Theo Epstein steps down as Cubs President of Baseball Operations
Jed Hoyer set to takeover roll on Nov. 20
CHICAGO, Ill. (WIFR) - After nine seasons with the organization, the Chicago Cubs announced Theo Epstein will step down as President of Baseball Operations, effective Nov. 20.
The team also announced that Jed Hoyer, the team’s current Executive V.P./General Manager, will replace Epstein as President of Baseball Operations.
“Theo and I have been communicating about this possible move for a couple of years, and we have been working together toward a transition that makes sense for the Cubs and for him,” said Cubs Chairman Tom Ricketts. “The timing is right for a number of reasons, and most importantly we are both thrilled that Jed is the person succeeding Theo. We have had our most successful period in over a century under Theo’s leadership, and we are grateful for everything he has given to this organization and this city. Jed has been a big part of that success, too, and offers a combination of continuity and a fresh perspective that will serve us well as we look forward to another period of sustained success.”
Epstein and Hoyer joined the Cubs front office in 2011, overseeing an overhaul of the team and the organization from the “Lovable Losers” into World Series champions in 2016, the first in 108 years. During his tenure as President of Baseball Ops, Epstein’s teams won 705 games from 2012-2020, which included five postseason births, three straight NLCS appearances, and three NL Central Division titles.
“For the rest of my life, I will cherish having been part of the great Chicago Cubs organization during this historic period,” said Epstein. “All of the things that have made this experience so special - the fans, the players, the managers and coaches, ownership, my front office colleagues, the uniqueness of the Wrigley experience, the history - make it so tough to leave the Cubs. But I believe this is the right decision for me even if it’s a difficult one. And now is the right time rather than a year from now. The organization faces a number of decisions this winter that carry long-term consequences; those types of decisions are best made by someone who will be here for a long period rather than just one more year. Jed has earned this opportunity and is absolutely the right person to take over this baseball operation at such an important time."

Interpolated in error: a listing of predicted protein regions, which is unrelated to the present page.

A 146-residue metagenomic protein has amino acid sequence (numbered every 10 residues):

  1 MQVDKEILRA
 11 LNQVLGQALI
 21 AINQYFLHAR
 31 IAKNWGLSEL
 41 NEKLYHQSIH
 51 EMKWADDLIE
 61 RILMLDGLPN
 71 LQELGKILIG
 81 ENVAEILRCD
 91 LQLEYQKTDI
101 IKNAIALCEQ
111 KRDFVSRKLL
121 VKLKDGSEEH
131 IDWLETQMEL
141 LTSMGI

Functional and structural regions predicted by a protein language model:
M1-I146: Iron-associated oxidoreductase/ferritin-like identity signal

Epstein was entering his final year of his contract in 2021. He has been on record multiple times saying he believes executives have a 10-year shelf life with a team. Next season would have been in his 10th in Chicago since leaving Boston, where he won a World Series trophy in 2004 and 2007.
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